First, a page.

To make a prawn stock, twist the heads off the bodies, pull out the black vein that runs down the spine (it’s easy, most of the time, to grab when the head comes off) and peel off the shells. Keep the prawns in the fridge after peeling.
Prawn Stock recipe:
the heads and shells from 1lb (500g) prawns (or shrimp)
1 small onion (chopped)
1 stick celery (chopped)
6 cloves garlic (finely chopped)
juice of a lemon
2 bay leaves
a few sprigs thyme
a squirt anchovy paste
a few black peppercorns
salt (to taste)
1 pint of water
Bring to a simmer, scoop off any foam, put the lid on and cook gently for 30 minutes. Adjust the seasoning, allow to cool and strain into a jug. Don’t add the salt (to taste) until the stock is cooked.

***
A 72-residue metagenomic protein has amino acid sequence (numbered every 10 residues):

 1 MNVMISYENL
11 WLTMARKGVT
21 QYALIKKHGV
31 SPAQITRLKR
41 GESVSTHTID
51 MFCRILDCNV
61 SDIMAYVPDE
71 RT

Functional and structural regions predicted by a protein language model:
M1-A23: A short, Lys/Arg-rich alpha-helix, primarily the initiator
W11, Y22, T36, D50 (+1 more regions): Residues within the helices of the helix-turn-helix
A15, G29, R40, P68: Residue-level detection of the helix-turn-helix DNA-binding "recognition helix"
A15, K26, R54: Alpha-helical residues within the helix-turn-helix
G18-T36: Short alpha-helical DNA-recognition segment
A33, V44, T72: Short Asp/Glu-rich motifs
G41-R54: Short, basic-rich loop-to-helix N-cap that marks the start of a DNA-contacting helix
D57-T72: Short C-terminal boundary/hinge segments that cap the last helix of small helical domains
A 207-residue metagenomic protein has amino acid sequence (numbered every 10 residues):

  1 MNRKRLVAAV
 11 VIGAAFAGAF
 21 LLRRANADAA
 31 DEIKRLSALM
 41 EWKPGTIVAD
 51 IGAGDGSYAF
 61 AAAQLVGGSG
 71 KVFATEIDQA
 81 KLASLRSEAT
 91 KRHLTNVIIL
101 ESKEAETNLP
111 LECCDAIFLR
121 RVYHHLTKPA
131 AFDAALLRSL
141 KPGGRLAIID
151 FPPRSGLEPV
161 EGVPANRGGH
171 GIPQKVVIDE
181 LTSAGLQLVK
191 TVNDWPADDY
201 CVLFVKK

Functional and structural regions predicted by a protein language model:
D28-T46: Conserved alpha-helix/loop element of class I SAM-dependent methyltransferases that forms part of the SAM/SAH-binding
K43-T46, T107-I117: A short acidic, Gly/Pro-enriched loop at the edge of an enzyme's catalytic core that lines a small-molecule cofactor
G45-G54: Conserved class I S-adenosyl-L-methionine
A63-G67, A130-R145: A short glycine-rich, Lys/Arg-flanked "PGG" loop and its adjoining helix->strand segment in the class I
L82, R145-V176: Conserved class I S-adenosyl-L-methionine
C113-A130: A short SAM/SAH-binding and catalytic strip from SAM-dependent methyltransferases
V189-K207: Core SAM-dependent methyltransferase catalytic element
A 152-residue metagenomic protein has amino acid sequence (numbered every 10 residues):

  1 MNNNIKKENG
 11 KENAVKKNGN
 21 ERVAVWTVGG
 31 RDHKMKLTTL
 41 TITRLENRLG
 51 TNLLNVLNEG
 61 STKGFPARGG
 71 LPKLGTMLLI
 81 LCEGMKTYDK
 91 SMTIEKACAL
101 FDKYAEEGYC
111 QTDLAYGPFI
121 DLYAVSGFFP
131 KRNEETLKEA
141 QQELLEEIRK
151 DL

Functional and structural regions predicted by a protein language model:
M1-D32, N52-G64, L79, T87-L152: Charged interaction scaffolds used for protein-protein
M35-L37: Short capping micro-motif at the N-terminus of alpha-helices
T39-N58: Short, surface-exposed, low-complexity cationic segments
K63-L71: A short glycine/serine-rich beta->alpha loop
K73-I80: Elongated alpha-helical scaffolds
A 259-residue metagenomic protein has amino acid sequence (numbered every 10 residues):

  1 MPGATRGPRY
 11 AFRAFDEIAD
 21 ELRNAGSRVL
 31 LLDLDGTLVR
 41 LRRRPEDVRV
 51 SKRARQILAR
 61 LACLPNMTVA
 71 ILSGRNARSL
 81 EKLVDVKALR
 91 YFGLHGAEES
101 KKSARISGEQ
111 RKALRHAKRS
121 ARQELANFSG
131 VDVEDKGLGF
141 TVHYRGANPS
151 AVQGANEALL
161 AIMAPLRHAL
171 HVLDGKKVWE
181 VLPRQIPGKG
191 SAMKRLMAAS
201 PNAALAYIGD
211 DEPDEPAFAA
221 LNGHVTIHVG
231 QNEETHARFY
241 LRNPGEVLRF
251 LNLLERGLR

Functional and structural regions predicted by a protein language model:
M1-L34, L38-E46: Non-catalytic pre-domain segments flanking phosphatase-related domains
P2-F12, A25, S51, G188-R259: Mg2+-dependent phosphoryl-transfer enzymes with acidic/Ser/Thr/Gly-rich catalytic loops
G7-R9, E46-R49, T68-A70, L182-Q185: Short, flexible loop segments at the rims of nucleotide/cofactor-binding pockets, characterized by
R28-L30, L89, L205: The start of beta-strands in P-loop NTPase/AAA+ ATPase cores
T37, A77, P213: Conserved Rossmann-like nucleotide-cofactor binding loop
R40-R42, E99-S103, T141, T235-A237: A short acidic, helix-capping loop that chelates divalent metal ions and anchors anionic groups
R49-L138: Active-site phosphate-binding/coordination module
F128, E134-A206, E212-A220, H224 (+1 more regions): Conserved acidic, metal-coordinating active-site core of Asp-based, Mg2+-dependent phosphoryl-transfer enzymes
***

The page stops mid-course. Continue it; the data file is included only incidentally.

Venison and Prawn Filé Gumbo recipe (serves 4):
600g venison (cut into bite sized pieces)
500g andouille sausage (sliced)
500g raw prawns (or shrimps)
1 large onion (chopped)
1 green pepper (chopped)
1 red hot chilli pepper (deseeded and chopped)
2 sticks of celery (chopped)
5 tomatoes (grated)
6 pieces of garlic (finely chopped)
1/2 lb okra (sliced)
2 heaped teaspoons goose fat
1/2 cup of pork fat (from cooking a shoulder of pork)
extra virgin olive oil (as necessary)
1 cup of plain flour
1 pint of prawn stock
2 dessertspoonfuls Cajun seasoning: 1 teaspoon of salt, 1 teaspoon ground black pepper, 1 teaspoon cayenne pepper, 1 teaspoon garlic powder, 1 teaspoon of onion powder, 1 teaspoon mustard powder, 1 teaspoon dried oregano, a pinch of fennel seeds and 2 teaspoons pimentón de la Vera (picante) – all mixed together (I make a big jarful of this every year or so)
1 teaspoon cayenne pepper
2 bay leaves
1 handful fresh coriander (finely chopped)
2 dessertspoonfuls of Lea and Perrins Worcestershire Sauce
2 or 3 teaspoonfuls of Tabasco Sauce
a squirt of anchovy paste (to taste)
a splash or two of red wine vinegar (to taste)